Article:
The legalisation of same-sex marriage was a long process. It started in Courts and ended in parliament. It was the result of the living tree doctrine inherent in the Charter, and of the democratic dialogue the Charter encourages. The decision is still very controversial in Canada, the Alberta government actually used the non-withstanding clause against the new definition of marriage until 2005, but it is a good, beneficial decision. It serves to end stereotypes about and give better equality to a marginalized group. There were no real reasons outside of speculation and misconception to not legalize same-sex marriage, and Canada is better off for its progressive, and very legal, stance.

Works Cited:

Bill C-38. An Act respecting certain aspects of legal capacity for marriage for civil purposes 1st

reading, June 28th,2005, 38th Parliament, 1st session, 2005. (Online). Ottawa: Public Works and Government Services Canada, 2005. Available:

The Charter of Rights and Freedoms, Government of Canada, 1982. Online. Available at:

Halpern et. al. Vs. Attorney General of Canada et. al. (2003) 28 (ONT. C.A.)

Reference re. Same Sex Marriage (2004) (S.C.C.)

[1] Halpern et. al. Vs. Attorney General of Canada et. al. (2003) 28 (ONT. C.A.)

[2] Halpern et. al. Vs. Attorney General of Canada et. al. (2003) 1 (ONT. C.A.)

[3] Halpern et. al. Vs. Attorney General of Canada et. al. (2003) 16 (ONT. C.A.)

[4] Halpern et. al. Vs. Attorney General of Canada et. al. (2003) s.33 (ONT. C.A.)

[5] Halpern et. al. Vs. Attorney General of Canada et. al. (2003) s.25 (ONT. C.A.)

[6] Halpern et. al. Vs. Attorney General of Canada et. al. (2003) s.35 (ONT. C.A.)

[7] Halpern et. al. Vs. Attorney General of Canada et. al. (2003) s.41 (ONT. C.A.)

[8] Halpern et. al. Vs. Attorney General of Canada et. al. (2003) s.46 (ONT. C.A.)

[9] Halpern et. al. Vs. Attorney General of Canada et. al. (2003) s.59 (ONT. C.A.)

[10]Halpern et. al. Vs. Attorney General of Canada et. al. (2003) s.73 (ONT. C.A.)

[11]Halpern et. al. Vs. Attorney General of Canada et. al. (2003) s.75 (ONT. C.A.)

[12] Halpern et. al. Vs. Attorney General of Canada et. al. (2003) s.77 (ONT. C.A.)

[13] Halpern et. al. Vs. Attorney General of Canada et. al. (2003) s.108 (ONT. C.A.)

[14] Halpern et. al. Vs. Attorney General of Canada et. al. (2003) s.113.1 (ONT. C.A.)

[15] Halpern et. al. Vs. Attorney General of Canada et. al. (2003) s.114 (ONT. C.A.)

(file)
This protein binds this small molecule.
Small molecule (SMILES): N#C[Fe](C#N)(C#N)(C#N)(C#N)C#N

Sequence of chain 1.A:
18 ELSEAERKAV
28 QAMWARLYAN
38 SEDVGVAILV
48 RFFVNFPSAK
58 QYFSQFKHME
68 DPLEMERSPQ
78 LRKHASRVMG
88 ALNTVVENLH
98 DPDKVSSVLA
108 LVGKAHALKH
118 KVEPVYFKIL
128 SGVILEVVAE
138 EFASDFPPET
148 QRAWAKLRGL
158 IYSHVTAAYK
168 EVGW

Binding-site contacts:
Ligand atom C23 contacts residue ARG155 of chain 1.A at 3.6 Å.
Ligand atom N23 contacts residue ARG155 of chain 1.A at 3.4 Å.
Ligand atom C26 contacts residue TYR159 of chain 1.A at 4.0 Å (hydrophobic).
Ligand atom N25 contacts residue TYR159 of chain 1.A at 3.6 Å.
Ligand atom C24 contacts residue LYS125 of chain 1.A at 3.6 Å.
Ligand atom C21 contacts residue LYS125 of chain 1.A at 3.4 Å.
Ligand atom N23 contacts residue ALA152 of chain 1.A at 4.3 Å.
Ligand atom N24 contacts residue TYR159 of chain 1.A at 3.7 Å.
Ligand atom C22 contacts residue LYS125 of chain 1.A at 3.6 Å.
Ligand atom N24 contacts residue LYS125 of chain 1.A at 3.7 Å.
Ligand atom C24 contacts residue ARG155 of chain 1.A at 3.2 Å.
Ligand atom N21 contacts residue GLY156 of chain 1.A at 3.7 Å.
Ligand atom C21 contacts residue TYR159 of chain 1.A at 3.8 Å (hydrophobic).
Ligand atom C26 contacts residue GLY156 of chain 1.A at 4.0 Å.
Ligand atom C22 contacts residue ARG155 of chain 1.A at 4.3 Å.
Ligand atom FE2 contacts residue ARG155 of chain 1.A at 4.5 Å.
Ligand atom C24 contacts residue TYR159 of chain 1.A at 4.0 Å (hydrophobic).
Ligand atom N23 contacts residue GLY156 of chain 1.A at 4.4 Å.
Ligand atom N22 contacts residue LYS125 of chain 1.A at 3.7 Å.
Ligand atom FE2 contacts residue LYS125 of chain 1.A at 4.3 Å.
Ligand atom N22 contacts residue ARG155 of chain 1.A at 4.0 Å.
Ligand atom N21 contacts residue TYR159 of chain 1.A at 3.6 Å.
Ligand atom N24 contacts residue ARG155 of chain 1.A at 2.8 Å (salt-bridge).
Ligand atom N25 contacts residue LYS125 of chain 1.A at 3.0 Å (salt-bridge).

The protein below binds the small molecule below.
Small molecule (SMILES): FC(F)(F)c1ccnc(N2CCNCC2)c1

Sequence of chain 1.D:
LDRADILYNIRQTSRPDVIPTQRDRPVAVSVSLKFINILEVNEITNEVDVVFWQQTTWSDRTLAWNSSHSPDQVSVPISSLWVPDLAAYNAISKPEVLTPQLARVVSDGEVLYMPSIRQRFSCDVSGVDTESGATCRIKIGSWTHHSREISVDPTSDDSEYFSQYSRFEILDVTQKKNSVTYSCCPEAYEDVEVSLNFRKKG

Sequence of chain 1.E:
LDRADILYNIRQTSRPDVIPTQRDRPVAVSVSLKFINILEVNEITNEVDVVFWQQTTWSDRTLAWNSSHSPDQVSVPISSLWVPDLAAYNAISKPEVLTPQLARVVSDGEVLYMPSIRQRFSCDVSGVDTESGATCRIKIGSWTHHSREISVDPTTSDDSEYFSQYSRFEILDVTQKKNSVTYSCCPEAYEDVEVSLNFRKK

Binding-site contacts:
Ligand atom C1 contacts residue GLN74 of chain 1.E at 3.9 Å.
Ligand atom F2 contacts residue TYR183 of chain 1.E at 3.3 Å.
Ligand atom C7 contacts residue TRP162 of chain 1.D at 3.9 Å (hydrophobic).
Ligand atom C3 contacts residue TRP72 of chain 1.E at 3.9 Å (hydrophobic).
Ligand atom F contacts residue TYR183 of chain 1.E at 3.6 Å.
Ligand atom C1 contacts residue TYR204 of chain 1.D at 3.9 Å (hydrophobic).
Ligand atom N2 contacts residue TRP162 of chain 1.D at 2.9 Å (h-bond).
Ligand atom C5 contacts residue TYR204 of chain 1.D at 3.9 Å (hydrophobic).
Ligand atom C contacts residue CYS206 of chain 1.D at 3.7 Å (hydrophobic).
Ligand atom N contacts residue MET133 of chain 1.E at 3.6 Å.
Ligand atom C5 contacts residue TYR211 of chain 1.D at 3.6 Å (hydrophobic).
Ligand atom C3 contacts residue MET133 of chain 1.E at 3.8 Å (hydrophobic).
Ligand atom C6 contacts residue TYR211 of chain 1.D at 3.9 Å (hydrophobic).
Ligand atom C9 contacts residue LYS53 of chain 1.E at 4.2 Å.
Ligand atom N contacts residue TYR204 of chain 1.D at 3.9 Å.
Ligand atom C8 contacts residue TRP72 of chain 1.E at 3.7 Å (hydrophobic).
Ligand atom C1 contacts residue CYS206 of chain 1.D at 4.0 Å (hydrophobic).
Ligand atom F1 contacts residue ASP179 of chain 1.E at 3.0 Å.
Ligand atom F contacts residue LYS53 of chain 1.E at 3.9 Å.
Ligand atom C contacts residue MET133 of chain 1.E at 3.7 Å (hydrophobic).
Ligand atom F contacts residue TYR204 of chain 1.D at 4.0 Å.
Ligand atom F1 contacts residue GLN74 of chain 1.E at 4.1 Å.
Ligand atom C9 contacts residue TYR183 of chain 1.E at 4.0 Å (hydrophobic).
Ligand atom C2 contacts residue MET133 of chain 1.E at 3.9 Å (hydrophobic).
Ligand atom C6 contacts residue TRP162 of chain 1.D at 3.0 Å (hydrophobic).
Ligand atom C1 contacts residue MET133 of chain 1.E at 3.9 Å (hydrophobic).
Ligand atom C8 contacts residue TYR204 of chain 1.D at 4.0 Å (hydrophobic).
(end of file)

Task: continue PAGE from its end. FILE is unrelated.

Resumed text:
[16] Halpern et. al. Vs. Attorney General of Canada et. al. (2003) s.117 (ONT. C.A.)

[17] Halpern et. al. Vs. Attorney General of Canada et. al. (2003) s.116 (ONT. C.A.)

[18] Halpern et. al. Vs. Attorney General of Canada et. al. (2003) s.118 (ONT. C.A.)

[19] Halpern et. al. Vs. Attorney General of Canada et. al. (2003) s.119 (ONT. C.A.)

[20] Halpern et. al. Vs. Attorney General of Canada et. al. (2003) s.119 (ONT. C.A.)

[21] Halpern et. al. Vs. Attorney General of Canada et. al. (2003) s.122 (ONT. C.A.)

[22] Halpern et. al. Vs. Attorney General of Canada et. al. (2003) s122 (ONT. C.A.)

[23] Halpern et. al. Vs. Attorney General of Canada et. al. (2003) s.122 (ONT. C.A.)

[24] Halpern et. al. Vs. Attorney General of Canada et. al. (2003) s.121 (ONT. C.A.)

[25] Halpern et. al. Vs. Attorney General of Canada et. al. (2003) s.125 (ONT. C.A.)

[26] Halpern et. al. Vs. Attorney General of Canada et. al. (2003) s.127 (ONT. C.A.)

[27] Halpern et. al. Vs. Attorney General of Canada et. al. (2003) s.128 (ONT. C.A.)

[28] Halpern et. al. Vs. Attorney General of Canada et. al. (2003) s.133 (ONT. C.A.)

[29] Halpern et. al. Vs. Attorney General of Canada et. al. (2003) s.134 (ONT. C.A.)

[30] Halpern et. al. Vs. Attorney General of Canada et. al. (2003) s.139 (ONT. C.A.)

[31] Halpern et. al. Vs. Attorney General of Canada et. al. (2003) s.156.2 (ONT. C.A.)

[32] Reference re. Same Sex Marriage (2004) Q.1 (S.C.C.)

[33] Reference re. Same Sex Marriage (2004) Q.1 (S.C.C.)

[34] Reference re. Same Sex Marriage (2004) Q.1 (S.C.C.)

[35] Reference re. Same Sex Marriage (2004) Q.1 (S.C.C.)

[36] Reference re. Same Sex Marriage (2004) Q.2 (S.C.C.)

[37] Reference re. Same Sex Marriage (2004) Q.2 (S.C.C.)

[38] Reference re. Same Sex Marriage (2004) Q.2 (S.C.C.)

[39] Reference re. Same Sex Marriage (2004) Q.3 (S.C.C.)

[40] Reference re. Same Sex Marriage (2004) Q.4 (S.C.C.)

[41]Bill C-38. An Act respecting certain aspects of legal capacity for marriage for civil purposes 1st reading, June 28th, 2005, 38th Parliament, 1st session, 2005. (Online). Ottawa: Public Works and Government Services Canada, 2005. Available:

[42]Bill C-38. An Act respecting certain aspects of legal capacity for marriage for civil purposes 1st reading, June 28th, 2005, 38th Parliament, 1st session, 2005. (Online). Ottawa: Public Works and Government Services Canada, 2005. Available:

[43] Bill C-38. An Act respecting certain aspects of legal capacity for marriage for civil purposes 1st reading, June 28th, 2005, 38th Parliament, 1st session, 2005. (Online). Ottawa: Public Works and Government Services Canada, 2005. Available: